Oxygen storage capacity (OSC)—the ability of the oxygen storage material to absorb oxygen in an oxidative atmosphere and desorb oxygen in a substantially inert atmosphere. In this invention, the OSC was quantified on a Hi-Res TGA 2950 Thermogravimetric Analyzer, available from TA Instruments, New Castle, Del., which measures the weight of the oxygen storage material as a function of temperature after the oxygen storage material is subjected to sequential oxidation-reduction cycles. Each oxidation-reduction cycle involves (a) heating the test material to 600° C. under oxygen at 10° C. per minute to fully oxidize the material, (b) reducing the material with a hydrogen-nitrogen gas (2%/98%, mole basis) for 15 to 45 minutes at 600° C., and (c) oxidizing the material with oxygen for 10 to 30 minutes at 600° C. The OSC of the material, expressed as moles of oxygen per gram of catalyst, is then calculated as follows:


OSC=[mass under oxygen−mass under hydrogen-nitrogen]/[32×mass of oxygen storage material]

Sintering—the agglomeration of particles when heated at temperatures below their melting point. Agglomeration implies that within a particle cluster, individual particles have coalesced to form an aggregate that has increased strength and a concomitant decrease in net particle surface area.

Discrete, lattice doped nanostructured CeO2 particles are catalysts and have demonstrated active performance as oxygen-storage catalysts. Undoped CeO2 nanoparticles have a catalytic activity, measured in μmoles O2/g material or OSC, of 85 and 27 at 600° C. and 500° C., respectively. However if CeO2 is heated to 1050° C. it sinters, particles become larger (lower BET), and OSC drops form 85 to 13 at 600° C. Zr-doping at 35% nanostructures CeO2 yielding greater OSC and rendering more thermal stable and increases OSC at 600° C. to 300 and 250 before and after heating to 1050° C. However, true value is created by adding Pr- or La-dopants to Zr-doped CeO2 to significantly increase OSC properties at 500° C. for all thermal treatments as shown in the table below.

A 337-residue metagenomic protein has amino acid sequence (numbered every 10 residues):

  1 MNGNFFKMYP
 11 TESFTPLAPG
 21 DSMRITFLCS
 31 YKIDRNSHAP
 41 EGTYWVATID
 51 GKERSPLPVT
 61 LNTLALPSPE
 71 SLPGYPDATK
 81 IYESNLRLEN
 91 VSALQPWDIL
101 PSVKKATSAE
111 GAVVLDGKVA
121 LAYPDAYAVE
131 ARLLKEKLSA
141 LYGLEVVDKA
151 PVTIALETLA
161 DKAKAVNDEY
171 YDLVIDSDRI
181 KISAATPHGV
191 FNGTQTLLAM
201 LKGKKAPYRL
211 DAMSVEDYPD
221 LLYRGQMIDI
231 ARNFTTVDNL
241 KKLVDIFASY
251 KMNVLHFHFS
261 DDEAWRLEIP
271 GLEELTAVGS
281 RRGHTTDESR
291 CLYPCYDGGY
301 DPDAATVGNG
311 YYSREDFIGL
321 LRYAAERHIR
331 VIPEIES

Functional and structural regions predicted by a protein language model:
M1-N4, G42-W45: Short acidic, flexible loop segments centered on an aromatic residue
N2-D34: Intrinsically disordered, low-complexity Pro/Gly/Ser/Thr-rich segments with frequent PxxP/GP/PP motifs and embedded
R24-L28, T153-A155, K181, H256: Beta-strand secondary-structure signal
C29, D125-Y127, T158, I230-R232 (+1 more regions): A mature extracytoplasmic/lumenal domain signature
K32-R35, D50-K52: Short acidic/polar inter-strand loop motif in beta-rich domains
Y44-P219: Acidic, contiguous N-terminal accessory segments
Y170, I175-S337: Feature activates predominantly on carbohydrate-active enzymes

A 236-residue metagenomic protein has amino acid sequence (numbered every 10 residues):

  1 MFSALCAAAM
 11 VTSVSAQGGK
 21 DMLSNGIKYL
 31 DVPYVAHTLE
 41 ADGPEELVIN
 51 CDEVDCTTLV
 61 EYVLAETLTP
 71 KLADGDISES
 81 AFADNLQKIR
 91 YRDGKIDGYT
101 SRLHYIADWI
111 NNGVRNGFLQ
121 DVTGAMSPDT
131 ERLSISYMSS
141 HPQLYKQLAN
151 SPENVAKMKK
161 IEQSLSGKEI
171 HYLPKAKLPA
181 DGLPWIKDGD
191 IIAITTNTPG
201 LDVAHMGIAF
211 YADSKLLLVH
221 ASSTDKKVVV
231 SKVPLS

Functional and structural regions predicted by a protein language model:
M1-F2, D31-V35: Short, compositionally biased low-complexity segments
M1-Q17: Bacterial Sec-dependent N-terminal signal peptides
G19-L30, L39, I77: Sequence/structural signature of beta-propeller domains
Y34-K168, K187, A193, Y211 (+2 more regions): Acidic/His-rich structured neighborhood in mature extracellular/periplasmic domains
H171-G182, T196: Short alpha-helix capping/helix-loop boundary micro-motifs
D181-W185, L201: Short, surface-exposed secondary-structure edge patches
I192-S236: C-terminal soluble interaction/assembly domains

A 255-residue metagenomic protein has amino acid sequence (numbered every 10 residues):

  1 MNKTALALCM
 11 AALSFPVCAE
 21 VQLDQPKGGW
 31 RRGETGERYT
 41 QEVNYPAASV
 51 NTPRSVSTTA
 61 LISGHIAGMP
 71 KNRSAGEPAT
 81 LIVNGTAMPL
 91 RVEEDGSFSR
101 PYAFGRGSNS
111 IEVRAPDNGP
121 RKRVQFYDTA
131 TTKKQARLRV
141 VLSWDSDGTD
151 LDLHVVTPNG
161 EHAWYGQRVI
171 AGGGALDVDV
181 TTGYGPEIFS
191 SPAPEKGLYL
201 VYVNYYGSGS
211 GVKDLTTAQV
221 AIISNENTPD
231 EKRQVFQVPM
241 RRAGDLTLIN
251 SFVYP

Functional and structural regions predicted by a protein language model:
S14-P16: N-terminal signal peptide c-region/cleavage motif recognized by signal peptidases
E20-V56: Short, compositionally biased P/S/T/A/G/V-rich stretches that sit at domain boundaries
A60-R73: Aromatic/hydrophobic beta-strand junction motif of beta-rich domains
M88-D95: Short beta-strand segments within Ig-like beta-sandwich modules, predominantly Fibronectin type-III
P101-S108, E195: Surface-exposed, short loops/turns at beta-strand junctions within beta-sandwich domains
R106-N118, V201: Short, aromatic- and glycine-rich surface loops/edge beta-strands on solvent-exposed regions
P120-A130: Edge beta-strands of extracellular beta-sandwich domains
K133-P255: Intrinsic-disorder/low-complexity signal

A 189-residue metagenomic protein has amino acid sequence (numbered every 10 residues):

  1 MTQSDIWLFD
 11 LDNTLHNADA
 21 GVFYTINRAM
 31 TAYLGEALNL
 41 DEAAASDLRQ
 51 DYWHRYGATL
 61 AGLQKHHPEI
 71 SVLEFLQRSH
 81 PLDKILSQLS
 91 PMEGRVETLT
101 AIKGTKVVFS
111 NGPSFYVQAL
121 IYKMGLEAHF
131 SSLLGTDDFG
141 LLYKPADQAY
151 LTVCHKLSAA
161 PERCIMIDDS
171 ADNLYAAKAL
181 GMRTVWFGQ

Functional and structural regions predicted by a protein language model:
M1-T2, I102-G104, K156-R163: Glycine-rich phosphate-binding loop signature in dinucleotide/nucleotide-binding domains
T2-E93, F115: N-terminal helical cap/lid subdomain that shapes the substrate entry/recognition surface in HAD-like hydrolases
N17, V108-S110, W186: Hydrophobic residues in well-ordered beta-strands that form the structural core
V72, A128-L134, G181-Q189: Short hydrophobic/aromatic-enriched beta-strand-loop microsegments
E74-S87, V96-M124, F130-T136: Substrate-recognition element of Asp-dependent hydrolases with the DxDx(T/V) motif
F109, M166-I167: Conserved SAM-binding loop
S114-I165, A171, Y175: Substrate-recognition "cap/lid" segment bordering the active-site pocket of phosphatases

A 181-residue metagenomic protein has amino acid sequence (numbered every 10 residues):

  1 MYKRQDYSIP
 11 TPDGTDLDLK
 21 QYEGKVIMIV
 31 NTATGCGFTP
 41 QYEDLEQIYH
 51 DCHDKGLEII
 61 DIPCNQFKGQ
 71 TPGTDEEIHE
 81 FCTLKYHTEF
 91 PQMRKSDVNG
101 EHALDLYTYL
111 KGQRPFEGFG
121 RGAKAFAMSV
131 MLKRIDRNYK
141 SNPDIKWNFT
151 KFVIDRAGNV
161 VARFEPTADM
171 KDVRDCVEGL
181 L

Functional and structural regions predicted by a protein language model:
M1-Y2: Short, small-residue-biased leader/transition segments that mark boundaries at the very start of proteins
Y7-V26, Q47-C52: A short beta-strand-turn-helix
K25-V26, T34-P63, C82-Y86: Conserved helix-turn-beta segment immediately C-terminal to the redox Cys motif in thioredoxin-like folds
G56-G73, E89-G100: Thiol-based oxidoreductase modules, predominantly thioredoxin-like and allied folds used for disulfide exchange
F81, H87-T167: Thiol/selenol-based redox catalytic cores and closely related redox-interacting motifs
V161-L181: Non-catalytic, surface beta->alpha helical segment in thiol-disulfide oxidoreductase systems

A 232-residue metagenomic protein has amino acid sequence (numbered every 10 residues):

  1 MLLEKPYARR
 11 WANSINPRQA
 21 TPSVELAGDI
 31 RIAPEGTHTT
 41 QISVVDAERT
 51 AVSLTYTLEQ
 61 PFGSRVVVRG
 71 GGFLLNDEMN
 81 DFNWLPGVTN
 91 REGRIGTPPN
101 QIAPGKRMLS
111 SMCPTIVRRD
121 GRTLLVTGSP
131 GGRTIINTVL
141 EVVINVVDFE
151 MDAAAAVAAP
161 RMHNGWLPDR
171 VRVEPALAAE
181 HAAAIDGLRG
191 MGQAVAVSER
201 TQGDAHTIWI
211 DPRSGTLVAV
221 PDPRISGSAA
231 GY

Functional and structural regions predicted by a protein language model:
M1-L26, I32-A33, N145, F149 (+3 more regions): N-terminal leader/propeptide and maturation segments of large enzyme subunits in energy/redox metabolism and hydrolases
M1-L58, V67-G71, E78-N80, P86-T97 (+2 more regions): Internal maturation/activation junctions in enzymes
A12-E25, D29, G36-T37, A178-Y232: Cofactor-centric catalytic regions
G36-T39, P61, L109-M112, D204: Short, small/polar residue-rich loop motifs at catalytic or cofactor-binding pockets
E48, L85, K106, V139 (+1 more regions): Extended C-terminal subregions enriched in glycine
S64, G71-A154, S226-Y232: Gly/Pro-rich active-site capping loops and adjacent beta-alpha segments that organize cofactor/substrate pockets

Catalytic Activity
BETμmoles O2/g
Calcinationm2/g500° C.600° C.
ceria (9-nm)None902785
800° C.473574
1050° C. 513
doped ceriaNone8513300
CexZryO2 (65:35)1050° C. 21240
CexZryLazO2 (72:20:8)None69238
800° C.5687130
900° C.4980166
1050° C. 27170
CexZryPrzO2 (73:20:7)None78229
800° C.6497191
900° C.5287164
1050° C. 24174

It will be apparent to those skilled in the art that various modifications and variations can be made in the dopant and bulk materials, compositions, and methods of the invention without departing from the spirit or scope of the invention including post-treatment doped chemistries to further enable an application. In a similar fashion, examples of applications include, but are not limited to—electronics (conductors, semiconductors, dielectrics, and magnetic materials); anti-microbial agents (sterilizers, disinfectants, sanitizers, preservatives); catalysts, additives for paints, coatings, polymers, and plastics; chemical transformation agents; and biomedical applications. It is therefore intended that the present invention covers the modifications and variations of this invention, and applications of this invention, provided they come within the scope of the appended claims and their equivalents.

The foregoing description of the preferred embodiment of the invention has been presented for purposes of illustration and description, and is not intended to be exhaustive or to limit the invention to the precise form disclosed. The descriptions were selected to best explain the principles of the invention and their practical application to enable other skills in the art to best utilize the invention in various embodiments and various modifications as are suited to the particular use contemplated. It is intended that the scope of the invention not be limited by the specification, but be defined by the claims set forth below.